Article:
City Council approves cluster housing permit near Crossover Road

Crossover Cottage conceptual plan / City of Fayetteville

City Council members voted in favor of a permit to allow a cluster housing project just west of Crossover Road, about a half-mile south of Mission Boulevard.

The permit was approved by the Planing Commission in September. That decision was appealed to the City Council in October at the request of some residents who live near the proposed project.

The plan calls for 10 single-family homes, and includes renovation and repurposing of the historic Peter Smyth House for nonresidential use. It also includes construction of a new commercial building near Crossover Road. The houses would surround a shared green space and swimming pool, and would range in size from about 1,300 to 1,600 square feet.

The council first took up the issue on Oct. 20 when seven neighbors spoke against the plan.

Those who spoke said they were concerned about traffic safety, the possibility of the development lowering their property value, increased density, water runoff, the potential for noise and light pollution, and not wanting commercial uses near their homes. Some said they didn’t think emergency vehicles could navigate the type of development that the permit would allow.

Fire Chief Brad Hardin was asked if he had any problems with the permit, and he said there were no issues.

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Council Member Sloan Scroggin, who is one of two representatives for that area, requested the item be held for two weeks to allow city staff to put together some traffic accident data for the council to review.

The council agreed, and the item was pushed to the Nov. 5 meeting.

Staff began the second discussion with a graphic showing three years of accident data going back to 2015.

The data showed 120 accidents a half-mile north at the intersection of Mission Boulevard, but only four incidents in front of the subject property, three of which did not include any apparent injuries.

Scroggin said the data backed up his initial hunch, which was that the area in question is not a hot spot for accidents, and said adding 10 more homes wouldn’t likely be problematic.

He also asked city staff whether they believe that the proposed development could potentially improve the stormwater situation in the area. Staff said stormwater requirements would indeed come into play if the development moves forward, whereas a development without the permit would not be subject to those rules.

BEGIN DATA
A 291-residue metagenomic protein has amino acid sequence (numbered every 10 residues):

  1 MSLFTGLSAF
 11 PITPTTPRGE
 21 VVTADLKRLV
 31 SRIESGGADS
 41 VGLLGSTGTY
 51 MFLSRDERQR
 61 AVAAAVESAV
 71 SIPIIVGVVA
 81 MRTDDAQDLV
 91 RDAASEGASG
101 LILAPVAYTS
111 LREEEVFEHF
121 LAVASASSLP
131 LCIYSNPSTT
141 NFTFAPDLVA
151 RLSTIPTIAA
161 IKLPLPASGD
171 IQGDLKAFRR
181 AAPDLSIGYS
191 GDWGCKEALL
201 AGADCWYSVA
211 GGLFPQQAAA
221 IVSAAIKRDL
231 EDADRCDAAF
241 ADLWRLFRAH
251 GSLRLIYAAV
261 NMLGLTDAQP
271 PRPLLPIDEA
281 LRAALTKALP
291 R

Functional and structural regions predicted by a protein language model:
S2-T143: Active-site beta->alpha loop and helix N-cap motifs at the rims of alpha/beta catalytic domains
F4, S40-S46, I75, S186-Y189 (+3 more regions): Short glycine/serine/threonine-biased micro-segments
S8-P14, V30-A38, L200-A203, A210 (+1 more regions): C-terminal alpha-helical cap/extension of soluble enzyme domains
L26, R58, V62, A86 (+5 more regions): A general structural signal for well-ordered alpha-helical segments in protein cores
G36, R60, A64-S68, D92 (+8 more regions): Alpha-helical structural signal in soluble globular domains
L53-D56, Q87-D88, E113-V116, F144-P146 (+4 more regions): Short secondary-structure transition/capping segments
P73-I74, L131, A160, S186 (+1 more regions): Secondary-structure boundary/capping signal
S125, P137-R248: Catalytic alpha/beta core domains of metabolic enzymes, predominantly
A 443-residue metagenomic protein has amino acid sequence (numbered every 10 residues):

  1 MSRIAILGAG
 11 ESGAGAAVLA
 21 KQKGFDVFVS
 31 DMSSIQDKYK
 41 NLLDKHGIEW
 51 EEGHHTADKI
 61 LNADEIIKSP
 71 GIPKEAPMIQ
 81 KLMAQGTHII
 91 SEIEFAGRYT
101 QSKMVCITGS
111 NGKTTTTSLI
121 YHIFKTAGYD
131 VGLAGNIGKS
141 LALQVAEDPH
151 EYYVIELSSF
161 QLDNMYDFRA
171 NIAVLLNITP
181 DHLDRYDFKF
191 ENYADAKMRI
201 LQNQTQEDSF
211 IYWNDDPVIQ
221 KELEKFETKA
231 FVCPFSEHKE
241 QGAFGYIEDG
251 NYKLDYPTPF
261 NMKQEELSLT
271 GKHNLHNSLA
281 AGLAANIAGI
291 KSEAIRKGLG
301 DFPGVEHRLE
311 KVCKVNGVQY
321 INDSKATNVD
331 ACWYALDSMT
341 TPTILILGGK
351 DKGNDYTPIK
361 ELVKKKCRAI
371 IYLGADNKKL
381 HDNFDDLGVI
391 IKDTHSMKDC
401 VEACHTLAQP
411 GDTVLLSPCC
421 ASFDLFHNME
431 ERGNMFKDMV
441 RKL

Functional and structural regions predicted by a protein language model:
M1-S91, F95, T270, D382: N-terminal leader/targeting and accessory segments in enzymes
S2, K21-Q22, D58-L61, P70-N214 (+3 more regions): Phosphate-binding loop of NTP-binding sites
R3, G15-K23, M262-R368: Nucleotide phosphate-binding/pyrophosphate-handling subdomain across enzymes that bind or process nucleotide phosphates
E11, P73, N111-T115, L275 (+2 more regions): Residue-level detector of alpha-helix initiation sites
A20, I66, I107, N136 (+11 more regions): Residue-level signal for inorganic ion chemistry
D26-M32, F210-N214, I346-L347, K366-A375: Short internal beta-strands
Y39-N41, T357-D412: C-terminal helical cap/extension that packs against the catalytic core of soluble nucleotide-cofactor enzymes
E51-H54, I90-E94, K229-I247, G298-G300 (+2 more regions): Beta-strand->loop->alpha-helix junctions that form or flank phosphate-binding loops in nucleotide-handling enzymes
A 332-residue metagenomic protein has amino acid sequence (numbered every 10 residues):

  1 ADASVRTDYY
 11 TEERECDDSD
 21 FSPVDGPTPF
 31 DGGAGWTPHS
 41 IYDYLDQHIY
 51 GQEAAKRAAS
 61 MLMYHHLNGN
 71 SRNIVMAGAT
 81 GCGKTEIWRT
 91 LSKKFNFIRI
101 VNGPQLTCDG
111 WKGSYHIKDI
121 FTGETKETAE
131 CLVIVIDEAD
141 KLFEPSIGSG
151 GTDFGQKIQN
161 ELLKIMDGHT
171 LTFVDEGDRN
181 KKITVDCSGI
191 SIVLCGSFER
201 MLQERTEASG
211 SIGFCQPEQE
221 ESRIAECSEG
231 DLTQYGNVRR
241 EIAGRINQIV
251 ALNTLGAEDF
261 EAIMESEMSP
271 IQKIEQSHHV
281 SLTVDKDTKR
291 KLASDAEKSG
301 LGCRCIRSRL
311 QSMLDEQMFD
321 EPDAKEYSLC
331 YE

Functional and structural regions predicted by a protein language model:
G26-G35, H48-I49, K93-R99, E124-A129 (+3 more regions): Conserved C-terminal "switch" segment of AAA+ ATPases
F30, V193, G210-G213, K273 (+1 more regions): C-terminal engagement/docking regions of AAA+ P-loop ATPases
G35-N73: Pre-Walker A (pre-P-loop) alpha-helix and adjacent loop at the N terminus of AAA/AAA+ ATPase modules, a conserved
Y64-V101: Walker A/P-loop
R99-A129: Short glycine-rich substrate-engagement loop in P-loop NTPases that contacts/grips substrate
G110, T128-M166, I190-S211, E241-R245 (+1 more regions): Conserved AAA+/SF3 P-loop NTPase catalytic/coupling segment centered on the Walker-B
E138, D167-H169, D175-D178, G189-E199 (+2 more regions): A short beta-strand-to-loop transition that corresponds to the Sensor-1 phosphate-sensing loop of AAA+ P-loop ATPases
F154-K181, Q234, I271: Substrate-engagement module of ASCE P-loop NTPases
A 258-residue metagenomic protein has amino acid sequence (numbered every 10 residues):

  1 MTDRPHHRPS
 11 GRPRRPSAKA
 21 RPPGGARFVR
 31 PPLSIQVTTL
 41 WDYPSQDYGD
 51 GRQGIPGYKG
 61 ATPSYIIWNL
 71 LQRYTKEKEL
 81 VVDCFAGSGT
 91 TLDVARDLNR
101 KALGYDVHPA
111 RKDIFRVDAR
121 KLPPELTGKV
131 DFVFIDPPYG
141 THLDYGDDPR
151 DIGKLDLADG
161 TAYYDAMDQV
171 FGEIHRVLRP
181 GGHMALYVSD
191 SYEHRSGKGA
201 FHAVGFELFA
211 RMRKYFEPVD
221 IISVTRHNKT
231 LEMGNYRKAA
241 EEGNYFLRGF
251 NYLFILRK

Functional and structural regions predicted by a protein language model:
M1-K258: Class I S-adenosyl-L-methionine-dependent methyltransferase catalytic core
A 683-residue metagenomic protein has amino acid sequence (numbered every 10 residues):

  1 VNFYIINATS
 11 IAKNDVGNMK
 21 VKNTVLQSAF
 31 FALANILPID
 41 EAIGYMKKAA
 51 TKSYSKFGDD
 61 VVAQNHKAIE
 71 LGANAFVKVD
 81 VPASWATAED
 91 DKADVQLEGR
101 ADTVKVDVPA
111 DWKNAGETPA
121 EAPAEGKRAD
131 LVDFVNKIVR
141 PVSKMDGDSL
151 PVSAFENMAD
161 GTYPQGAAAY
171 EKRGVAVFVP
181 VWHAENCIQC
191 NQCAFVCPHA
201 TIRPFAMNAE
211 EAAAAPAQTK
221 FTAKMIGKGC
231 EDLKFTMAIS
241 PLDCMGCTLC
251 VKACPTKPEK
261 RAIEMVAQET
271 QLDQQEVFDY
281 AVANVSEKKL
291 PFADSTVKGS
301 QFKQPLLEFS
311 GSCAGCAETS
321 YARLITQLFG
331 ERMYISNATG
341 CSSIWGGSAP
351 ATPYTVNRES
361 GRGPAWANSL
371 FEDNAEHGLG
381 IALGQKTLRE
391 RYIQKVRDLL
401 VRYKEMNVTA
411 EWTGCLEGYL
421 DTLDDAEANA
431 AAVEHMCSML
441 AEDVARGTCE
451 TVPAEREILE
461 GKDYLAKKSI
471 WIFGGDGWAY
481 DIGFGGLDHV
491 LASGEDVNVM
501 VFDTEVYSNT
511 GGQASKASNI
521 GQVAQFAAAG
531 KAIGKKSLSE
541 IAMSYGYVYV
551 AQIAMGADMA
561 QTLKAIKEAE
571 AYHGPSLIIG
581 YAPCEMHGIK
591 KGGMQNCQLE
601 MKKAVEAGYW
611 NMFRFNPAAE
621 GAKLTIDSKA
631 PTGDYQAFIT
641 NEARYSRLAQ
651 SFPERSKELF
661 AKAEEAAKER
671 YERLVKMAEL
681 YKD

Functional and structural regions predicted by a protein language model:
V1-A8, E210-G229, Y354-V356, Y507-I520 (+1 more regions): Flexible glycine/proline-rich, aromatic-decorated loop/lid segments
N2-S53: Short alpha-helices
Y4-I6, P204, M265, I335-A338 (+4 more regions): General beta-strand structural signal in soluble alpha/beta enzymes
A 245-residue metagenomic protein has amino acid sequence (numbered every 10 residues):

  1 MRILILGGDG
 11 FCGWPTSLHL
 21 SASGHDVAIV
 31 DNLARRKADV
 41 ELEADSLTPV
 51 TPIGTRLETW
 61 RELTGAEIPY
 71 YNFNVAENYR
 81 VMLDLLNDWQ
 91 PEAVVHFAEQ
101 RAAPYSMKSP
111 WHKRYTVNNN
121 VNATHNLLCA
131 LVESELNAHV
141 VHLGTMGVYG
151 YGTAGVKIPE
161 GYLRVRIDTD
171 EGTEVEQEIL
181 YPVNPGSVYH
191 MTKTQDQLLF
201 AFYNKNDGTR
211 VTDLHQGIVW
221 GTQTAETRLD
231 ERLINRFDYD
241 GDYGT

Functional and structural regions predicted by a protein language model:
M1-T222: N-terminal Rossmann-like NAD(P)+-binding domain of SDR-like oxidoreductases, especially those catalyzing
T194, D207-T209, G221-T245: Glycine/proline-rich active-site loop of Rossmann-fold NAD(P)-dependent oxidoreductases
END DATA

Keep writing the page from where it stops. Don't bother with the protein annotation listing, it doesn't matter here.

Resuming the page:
Scroggin said with traffic not likely to be a problem, and water runoff requirements in play, he’d be comfortable with the project moving forward.

“I think the Planning Commission got this one right,” said Scroggin.

Council Member Sarah Bunch, who is the other Ward 3 representative for the area, said one thing the neighbors might not be considering is that quite a bit of the traffic in the area doesn’t come from local neighborhoods, but instead is a result of people who live in the Baldwin/Elkins area who are coming into Fayetteville each day.

“We really don’t have a lot of say-so over that traffic,” said Bunch.

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Council Member Matthew Petty said he doesn’t buy into the idea that property values would decrease because of the development.

Bunch, who is a local real estate agent, agreed. She said if the property were to be developed as a mobile home park, it might lower the surrounding values. But a cluster housing development will likely include homes that are priced such that they would not hurt the values of the nearby homes.

Council Member Mark Kinion said he’s not sure the area is an appropriate place for a cluster housing development. He said he sides with the neighbors and wouldn’t support the permit.

Council Member Kyle Smith said increasing the diversity of housing types – and possibly the type of people who’d live in the development – could only enrich the community, so he supports the original permit.

Council Member Teresa Turk said it’s a difficult decision because on one hand, she thinks saving the historic home is a good thing along with having added stormwater management requirements in place. On the down side, the neighbors are against the plan and they’ve invested heavily in their homes.

Council Member Sarah Marsh said one way to reduce traffic issues is to invest in ideas that reduce the amount of cars. Some of those things include building homes within the city limits near existing homes instead of putting them on the edges of the city, and adding commercial uses near homes so people can walk to more places. She said she supports the permit.

Council Member Sonia Gutierrez said if she lived in the area she would like the idea of having smaller homes nearby where people like her aging parents could live so she could walk to visit them. She said she thinks the cluster housing development is innovative, and that she was in support.

In the final decision, only Kinion, Turk and Bunch voted to appeal the permit, so the Planning Commission’s decision stands.